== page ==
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Get organized and shop smart

The start of the year is the perfect time to keep that New Year's resolution and get organized. By Teri Goldberg

I don’t make New Year’s resolutions but the last week of every year — also known as “dead week” — I take on all the mundane organizational tasks I pushed aside in the first 51 weeks. Of course, ever year, the very same tasks spill into the next year, and then the cycle repeats itself. This year, I’m determined will be different.

Let me say upfront. It’s not that I’m disorganized. It’s the opposite. My house is like “a filing cabinet,” is how a former editor described my humble abode. I have a file for everything, from stories I wrote in elementary school to a file for each story I’ve written for MSNBC.com. I also can retrieve almost anything I’ve stored at a moment’s notice. But in the end, there is just too much stuff.

The incentive to de-clutter, of course, is buying cool new organizing products. And these days, there are almost as many cool products to de-clutter as there is clutter. The key, as always, is to shop smart.

Piler or filer?
So before you invest in cool, new containers or hire someone to design California closets, analyze your physical space. Start by looking at old spaces in new ways, says Mona Williams, senior merchandise director at Dallas, Texas-based The Container Store, which stocks more than 10,000 storage and organizational products.

Williams suggests consumers should first think of ways to maximize already existing space. For example, install shelves near the ceiling to store items you use infrequently, such as Christmas decorations or extra blankets. Hang storage units over doors. Stash shoes on the closet floor. “If you have air in your closet, then you are not maximizing the space,” jokes Williams.

It’s not only important to sort out external space issues but also consider how you relate to/deal with clutter. “You really have to understand the person you are … to set up a system that fits your personality,” says Williams.

One of the first questions to ask is: Are you a piler or a filer? says Williams.Pilers organize tasks into loosely organized piles. Filers, like me, have developed intricate filing systems for each task, sub-task and sub-sub-task.

Bins work well for pliers. And bins made of all sorts of materials, in many sizes and shapes, are everywhere these days.

A bevy of binsHold Everything, a division of San Francisco-based Williams-Sonoma, just set up shop online this past November and has a variety of bins that easily stack to hold, well, everything. Rectangular canvas-covered cardboard boxes are natural receptacles for those loosely organized paper piles. Available in natural, red or orange, the 13-by-14 inch bins are now on sale for $14.99, reduced from $32. In contrast, round baskets with lids make great storage units for bulkier items, such as linens, sweats and socks. Crafted from natural abaca fibers, the baskets come in three colors — blue, chocolate and white (natural) — and three sizes, priced at $14, $28 and $48.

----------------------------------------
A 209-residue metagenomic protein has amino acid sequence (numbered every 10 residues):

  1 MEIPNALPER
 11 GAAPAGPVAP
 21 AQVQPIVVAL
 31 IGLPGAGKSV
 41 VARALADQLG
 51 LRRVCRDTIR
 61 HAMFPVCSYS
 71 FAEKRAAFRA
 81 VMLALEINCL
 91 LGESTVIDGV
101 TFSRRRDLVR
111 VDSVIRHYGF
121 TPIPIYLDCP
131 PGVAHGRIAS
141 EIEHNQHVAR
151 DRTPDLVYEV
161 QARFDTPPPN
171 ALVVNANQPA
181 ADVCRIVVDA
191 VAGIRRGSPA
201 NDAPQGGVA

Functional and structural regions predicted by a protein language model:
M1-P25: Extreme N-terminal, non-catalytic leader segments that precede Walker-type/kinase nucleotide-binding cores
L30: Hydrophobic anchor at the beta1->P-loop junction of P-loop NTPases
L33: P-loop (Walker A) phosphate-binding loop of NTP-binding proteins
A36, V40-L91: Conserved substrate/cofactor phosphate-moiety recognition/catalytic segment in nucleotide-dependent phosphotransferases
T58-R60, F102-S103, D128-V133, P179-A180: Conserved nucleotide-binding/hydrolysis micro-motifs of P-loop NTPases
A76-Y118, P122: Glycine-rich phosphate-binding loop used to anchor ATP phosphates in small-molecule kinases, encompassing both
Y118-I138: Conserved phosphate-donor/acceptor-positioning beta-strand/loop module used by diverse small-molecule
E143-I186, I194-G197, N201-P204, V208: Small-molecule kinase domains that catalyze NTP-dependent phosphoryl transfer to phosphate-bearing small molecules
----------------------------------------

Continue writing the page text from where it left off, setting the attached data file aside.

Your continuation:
The Museum Of Useful Things

If you crave new ways to store old stuff, take a look at Cambridge, Mass.-based The Museum of Useful Things. The museum shop stocks a series of metal carts, originally designed for industrial purposes, which can easily be transformed into sturdy storage containers.

Carts suited for pilers include simple steel bins for $34, which measure 10.5-by-16.5 inches; a mesh shopping cart with a handle for $22; and a metal laundry cart on wheels for $112, similar to the kind found at the local laundry mat. (Serious shoppers may want to check out the exhibit, “Use a basket for easy shopping”  in the online museum. The cyber exhibit explains how the hand basket developed into the shopping cart on wheels.)

Functionality for fliersThe Museum of Useful Things also stocks functional products for filers. The “custodian basket,” a rectangular tray with three compartments, even lets filers separate cleaning supplies by room, task or some other system. The aluminum bin, with a sturdy handle, is also light enough to haul supplies around the house. The 10 ½-by-20 ½-inch container costs $36.

Lillian Vernon

An especially useful organizer for filers is the daily organizer at Lillian Vernon, the mail order-cyber company, traditionally known for its personalized products. The wooden letter file can be initialized but the appeal to filers is the series of the slots. The organizer has 31 slots, which lets filers sort papers and/or tasks into different days of the month. Available with a walnut or natural finish, the desktop organizer costs $39.98. It also has two small drawers at its base to stash office supplies.

Other one-stop container shops include Richmond, Calif.-based Stacks and Stacks, Hanover, Pa.-based Improvements and Space Savers, the Web site for a chain of home storage and organizational stores in North Carolina. Also, keep in mind Rubbermaid and Tupperware for simple stackable containers.

Trendier, streamlined containers can be found at Canadian-based Pure Design and Left Coast shops Design within Reach and Offi.

January is also the time for sales. The Fairfield modular collection for closets and dressers is reduced 15 percent at Hold Everything. The sale ends Jan. 31. Elfa products, the popular European-designed shelving system, are now reduced 30 percent at The Container Store. The annual sale runs through Feb. 6.

If you don’t shop online, expect long lines. January is the busiest month of the year, says Williams about The Container Store. Apparently getting organized tops many New Year’s resolution lists. It’s a lot easier than losing weight, concludes Williams.